Why The Fax Machine Still Rules In Japan
More than 1.7 million were sold last year alone, revealing an aging culture's devotion to tradition and a technological lag behind other developed countries.
What's the Latest Development?
While some of the world's most advanced technology can be found in Japan, one pre-Internet item -- the fax machine -- doesn't seem to be going anywhere anytime soon. Indeed, more than 1.7 million machines were purchased last year alone, with a small rise in sales taking place right after the 2011 earthquake and tsunami washed some machines away. Many businesses prefer communicating by fax in order to create paper trails and provide customers with a sense of personal connection and security that they say e-mail doesn't offer.
What's the Big Idea?
Japan's complex written language and the late introduction of suitable computer keyboards make older citizens in particular more comfortable with faxes. Unlike other developed countries, the elderly make up a considerable portion of the population, and this has forced businesses to cope with increased inefficiency as a result. However, the growing technological divide between generations has motivated at least one company, telephone giant NTT, to bridge that gap by enabling the sending of fax messages to smartphones as e-mail attachments.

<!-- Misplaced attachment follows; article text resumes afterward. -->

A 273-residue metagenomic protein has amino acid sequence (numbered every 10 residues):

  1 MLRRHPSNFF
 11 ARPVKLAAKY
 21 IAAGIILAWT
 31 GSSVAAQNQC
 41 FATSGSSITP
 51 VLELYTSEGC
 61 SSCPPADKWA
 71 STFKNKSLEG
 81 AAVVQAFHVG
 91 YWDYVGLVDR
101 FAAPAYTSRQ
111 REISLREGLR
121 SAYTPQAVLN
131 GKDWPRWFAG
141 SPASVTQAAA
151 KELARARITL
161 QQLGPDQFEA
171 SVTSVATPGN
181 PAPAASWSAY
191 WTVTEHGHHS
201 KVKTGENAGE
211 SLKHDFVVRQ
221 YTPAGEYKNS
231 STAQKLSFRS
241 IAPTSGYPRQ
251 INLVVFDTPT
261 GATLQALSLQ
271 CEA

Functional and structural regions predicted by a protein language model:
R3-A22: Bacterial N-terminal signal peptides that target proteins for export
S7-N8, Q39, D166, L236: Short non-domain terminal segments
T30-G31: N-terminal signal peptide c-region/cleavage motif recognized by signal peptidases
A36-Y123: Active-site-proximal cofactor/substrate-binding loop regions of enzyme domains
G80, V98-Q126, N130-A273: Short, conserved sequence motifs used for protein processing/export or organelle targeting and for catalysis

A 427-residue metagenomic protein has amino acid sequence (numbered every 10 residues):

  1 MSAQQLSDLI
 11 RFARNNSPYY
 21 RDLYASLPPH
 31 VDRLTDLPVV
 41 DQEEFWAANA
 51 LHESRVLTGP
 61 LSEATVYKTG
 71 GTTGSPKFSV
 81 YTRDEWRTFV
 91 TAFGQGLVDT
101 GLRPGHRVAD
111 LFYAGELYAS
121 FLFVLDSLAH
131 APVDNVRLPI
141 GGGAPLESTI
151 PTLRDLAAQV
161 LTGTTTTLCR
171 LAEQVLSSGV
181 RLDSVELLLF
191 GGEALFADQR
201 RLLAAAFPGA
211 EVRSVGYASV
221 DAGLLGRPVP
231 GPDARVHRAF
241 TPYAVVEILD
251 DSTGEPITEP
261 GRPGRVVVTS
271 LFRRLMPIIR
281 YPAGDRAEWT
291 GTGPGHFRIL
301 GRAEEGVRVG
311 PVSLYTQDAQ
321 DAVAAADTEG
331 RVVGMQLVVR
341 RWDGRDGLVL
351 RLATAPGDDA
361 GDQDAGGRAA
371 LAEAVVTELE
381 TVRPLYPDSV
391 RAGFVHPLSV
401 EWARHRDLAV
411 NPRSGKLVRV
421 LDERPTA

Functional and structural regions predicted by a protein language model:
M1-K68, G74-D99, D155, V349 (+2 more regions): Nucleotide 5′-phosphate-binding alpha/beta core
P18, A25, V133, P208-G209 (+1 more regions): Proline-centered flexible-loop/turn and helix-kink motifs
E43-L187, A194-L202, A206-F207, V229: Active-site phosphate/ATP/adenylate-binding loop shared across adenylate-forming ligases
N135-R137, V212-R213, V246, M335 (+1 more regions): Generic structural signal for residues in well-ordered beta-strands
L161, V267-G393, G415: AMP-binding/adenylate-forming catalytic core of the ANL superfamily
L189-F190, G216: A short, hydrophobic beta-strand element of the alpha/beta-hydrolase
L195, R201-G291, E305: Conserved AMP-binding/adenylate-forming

Photo Credit: Shutterstock.com
Swipe right to make the connections that could change your career.
Swipe right. Match. Meet over coffee or set up a call.
Even some teachers suffer from anxiety about math.
She met mere mortals with and without the Vatican's approval.
- Felix Dzerzhinsky led the Cheka, Soviet Union's first secret police.
- The Cheka was infamous for executing thousands during the Red Terror of 1918.
SMARTER FASTER trademarks owned by The Big Think, Inc. All rights reserved.